What one patient’s chart says he has.
One patient I saw this past week, not yet 50, had gotten terrible news and said that if it were up to him, he would decline chemotherapy and let things take their natural course, but his loved ones aren’t in agreement, so he is going forward with treatment, even though his greatest fear is of being in pain, and he is aware that chemotherapy may well be horrible. Per the feedback on my first verbatim, I felt free to own my reaction: “I must confess that I feel distressed hearing you say this. I understand that if it were up to you, you would not go forward with treatment, but I hear your love and concern for your relative and your partner.” He said he doesn’t even dare tell his partner what his wishes are. Sad. I put all of this in detail in his chart, and I also told his nurse, who looked gravely concerned to hear it.
Another patient I saw this week said, “You have the affect of a chaplain.”
The nurses on my units are starting to recognize me as their chaplain and to ask me to see this or that patient, such as ones that are crying, agitated or complaining a lot.
Friday afternoon I and three others from my overall group went to a fancy center on campus where they simulate patient encounters, using real actors, to support professional development. I worked with a pharmacy student and a medical student to examine / interview a “patient,” decide what his problems were and write a plan of care. I have yet to lead an actual patient in a guided meditation and figured this was a perfect opportunity to practice, so I did that. I think the patient had been instructed to seem depressed, and he never once smiled at the pharmacist or the doctor, but he did actually smile at me.
My colleagues had no idea what a chaplain did when the afternoon began, but expressed enthusiasm by the end of the day. They also said they were envious that I get to dive right in and ask about things they feel are off-limits to them, like the emotions of the patient. The medical student said she liked the meditation herself; all three of us were in the room at all times. We are responsible for caring for patients’ families and for staff members, as well, and we’ve been told that providing care to one staff member translates to better care for ten patients.
Several faculty members were present to lead debriefing sessions after the simulations, and Jodie happened to co-lead mine. She was beaming at me in a very tender fashion, so I think she was pleased with my performance. We will all receive videotapes of ourselves so we can see what we look like in action, and we will receive our peers’ feedback on how we did interacting with the patient and how our teamwork was. We will also find out what problems real doctors thought the patient had, and what their own plan of care would be.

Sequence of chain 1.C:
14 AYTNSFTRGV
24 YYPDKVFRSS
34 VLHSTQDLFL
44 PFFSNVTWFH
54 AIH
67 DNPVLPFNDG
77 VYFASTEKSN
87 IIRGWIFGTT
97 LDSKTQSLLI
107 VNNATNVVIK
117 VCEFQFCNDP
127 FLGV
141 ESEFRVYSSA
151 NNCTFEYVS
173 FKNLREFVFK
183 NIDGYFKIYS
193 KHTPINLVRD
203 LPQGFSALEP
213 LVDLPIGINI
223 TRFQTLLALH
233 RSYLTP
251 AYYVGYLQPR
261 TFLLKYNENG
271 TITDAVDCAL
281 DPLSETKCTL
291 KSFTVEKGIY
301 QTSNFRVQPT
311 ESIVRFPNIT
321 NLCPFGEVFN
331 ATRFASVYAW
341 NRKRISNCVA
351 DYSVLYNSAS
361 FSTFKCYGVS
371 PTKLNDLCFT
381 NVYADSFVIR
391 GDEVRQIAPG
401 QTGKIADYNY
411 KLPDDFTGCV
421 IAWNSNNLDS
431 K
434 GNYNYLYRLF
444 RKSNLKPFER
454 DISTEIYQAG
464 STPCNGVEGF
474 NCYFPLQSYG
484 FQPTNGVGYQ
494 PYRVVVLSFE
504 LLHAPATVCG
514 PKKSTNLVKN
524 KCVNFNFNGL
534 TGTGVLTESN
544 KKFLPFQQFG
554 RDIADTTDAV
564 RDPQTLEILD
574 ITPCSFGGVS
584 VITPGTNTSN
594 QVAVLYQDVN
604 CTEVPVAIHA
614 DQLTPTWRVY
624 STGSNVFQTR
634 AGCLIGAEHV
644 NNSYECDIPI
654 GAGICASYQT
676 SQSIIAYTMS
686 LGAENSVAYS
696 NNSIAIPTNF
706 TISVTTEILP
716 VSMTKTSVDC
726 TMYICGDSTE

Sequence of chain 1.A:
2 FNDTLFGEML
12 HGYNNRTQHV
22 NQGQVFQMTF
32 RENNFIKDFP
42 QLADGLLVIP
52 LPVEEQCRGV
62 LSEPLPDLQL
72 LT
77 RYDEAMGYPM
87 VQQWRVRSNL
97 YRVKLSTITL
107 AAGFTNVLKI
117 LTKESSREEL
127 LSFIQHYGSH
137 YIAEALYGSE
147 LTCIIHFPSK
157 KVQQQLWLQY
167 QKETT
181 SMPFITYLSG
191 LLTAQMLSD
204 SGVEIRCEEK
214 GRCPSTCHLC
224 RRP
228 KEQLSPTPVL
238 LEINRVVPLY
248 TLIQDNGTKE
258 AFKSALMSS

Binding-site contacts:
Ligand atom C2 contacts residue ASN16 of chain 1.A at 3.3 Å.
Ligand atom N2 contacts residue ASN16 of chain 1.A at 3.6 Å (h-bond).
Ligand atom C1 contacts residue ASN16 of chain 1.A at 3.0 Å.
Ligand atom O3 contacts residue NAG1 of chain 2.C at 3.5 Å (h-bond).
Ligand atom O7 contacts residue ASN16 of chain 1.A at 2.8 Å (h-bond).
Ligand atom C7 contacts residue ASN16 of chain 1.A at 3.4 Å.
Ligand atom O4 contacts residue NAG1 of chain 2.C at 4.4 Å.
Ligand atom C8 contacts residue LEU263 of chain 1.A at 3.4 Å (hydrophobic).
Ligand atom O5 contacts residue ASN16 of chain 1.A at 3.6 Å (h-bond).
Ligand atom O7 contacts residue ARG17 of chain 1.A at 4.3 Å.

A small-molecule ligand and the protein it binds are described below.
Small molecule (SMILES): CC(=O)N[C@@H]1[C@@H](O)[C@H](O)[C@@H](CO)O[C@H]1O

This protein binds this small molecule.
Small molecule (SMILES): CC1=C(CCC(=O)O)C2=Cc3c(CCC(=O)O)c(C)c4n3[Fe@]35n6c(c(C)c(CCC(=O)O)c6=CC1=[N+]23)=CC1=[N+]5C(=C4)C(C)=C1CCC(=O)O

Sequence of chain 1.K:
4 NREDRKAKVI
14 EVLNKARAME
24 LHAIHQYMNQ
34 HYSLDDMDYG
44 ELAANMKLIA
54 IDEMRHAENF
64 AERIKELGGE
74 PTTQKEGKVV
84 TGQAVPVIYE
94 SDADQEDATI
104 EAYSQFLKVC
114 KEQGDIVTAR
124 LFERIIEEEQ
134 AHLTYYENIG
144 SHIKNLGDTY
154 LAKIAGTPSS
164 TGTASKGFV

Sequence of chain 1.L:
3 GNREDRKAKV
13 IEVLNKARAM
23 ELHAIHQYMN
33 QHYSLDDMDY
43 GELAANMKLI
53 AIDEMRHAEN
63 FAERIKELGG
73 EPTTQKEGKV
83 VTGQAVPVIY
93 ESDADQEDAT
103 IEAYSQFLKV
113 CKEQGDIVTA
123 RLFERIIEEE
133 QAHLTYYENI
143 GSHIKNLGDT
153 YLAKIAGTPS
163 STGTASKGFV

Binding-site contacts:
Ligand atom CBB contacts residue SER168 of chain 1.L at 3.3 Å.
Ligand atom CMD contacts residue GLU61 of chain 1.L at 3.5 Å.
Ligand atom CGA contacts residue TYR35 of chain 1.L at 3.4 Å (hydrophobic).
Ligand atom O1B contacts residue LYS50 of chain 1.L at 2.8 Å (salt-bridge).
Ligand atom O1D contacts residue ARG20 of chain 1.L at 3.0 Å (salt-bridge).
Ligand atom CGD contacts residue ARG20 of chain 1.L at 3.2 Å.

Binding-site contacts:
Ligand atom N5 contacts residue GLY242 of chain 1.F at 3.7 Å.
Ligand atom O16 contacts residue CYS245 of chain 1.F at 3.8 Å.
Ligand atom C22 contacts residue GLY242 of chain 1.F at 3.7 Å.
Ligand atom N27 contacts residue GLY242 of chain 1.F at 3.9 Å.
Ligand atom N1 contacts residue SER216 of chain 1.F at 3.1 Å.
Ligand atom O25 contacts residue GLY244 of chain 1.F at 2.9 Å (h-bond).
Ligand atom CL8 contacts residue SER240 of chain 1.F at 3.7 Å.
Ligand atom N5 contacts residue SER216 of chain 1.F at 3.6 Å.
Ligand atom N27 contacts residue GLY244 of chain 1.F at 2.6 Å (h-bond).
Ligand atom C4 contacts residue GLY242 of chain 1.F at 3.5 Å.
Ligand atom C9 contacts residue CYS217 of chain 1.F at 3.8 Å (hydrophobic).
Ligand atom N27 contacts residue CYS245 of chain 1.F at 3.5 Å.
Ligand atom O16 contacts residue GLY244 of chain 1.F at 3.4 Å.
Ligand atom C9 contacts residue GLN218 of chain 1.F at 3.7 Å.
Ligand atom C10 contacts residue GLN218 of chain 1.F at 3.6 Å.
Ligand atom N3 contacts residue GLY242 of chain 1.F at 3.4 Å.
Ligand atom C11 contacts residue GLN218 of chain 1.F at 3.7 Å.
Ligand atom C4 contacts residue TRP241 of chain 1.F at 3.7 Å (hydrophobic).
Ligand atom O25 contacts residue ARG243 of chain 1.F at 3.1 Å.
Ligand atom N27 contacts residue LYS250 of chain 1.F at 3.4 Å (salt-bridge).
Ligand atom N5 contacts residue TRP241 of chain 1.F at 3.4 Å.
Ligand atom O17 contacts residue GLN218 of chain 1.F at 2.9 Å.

Based on my experience over the summer, I honestly thought this clinical pastoral education program was going to be a year of nonstop misery, but it is absolutely, completely fantastic. I love it, and so far, I am savoring every moment. I am literally getting paid to do something I would do, and have done, for free. Every single day, I get to bring to bear what means the most to me—my practice of being awake—and I am invited to bring my whole self to work and to open my heart, while also trying to be at the top of my game in regard to self-awareness and interacting with my peers. On top of that, academic instruction is offered during the workday. I like everything about it, even just walking down an empty hallway knowing I’m a chaplain.
At VFMC last summer, I was able to do all of my writing assignments during the day. By cheating: Someone clued me in to a hidden bank of public computers, and I went there and did all my writing, so I wouldn’t have to do it over the weekend. I’m doing the same thing at TWMC—but with their explicit permission. Jodie said to go ahead and take a couple of hours a week for writing, which is more than enough time.
Over the summer, I tried to arrange things so that I would have one day each weekend to spend with a friend, but I’ve let that go, and it feels better to have really cleared the decks. All I do, I can say without too much exaggeration, is work and sleep. I understand that this might sound horrible to most people, but to me it seems simple and wonderful: every single thing I do is something I want to do and/or am deeply honored to get to do.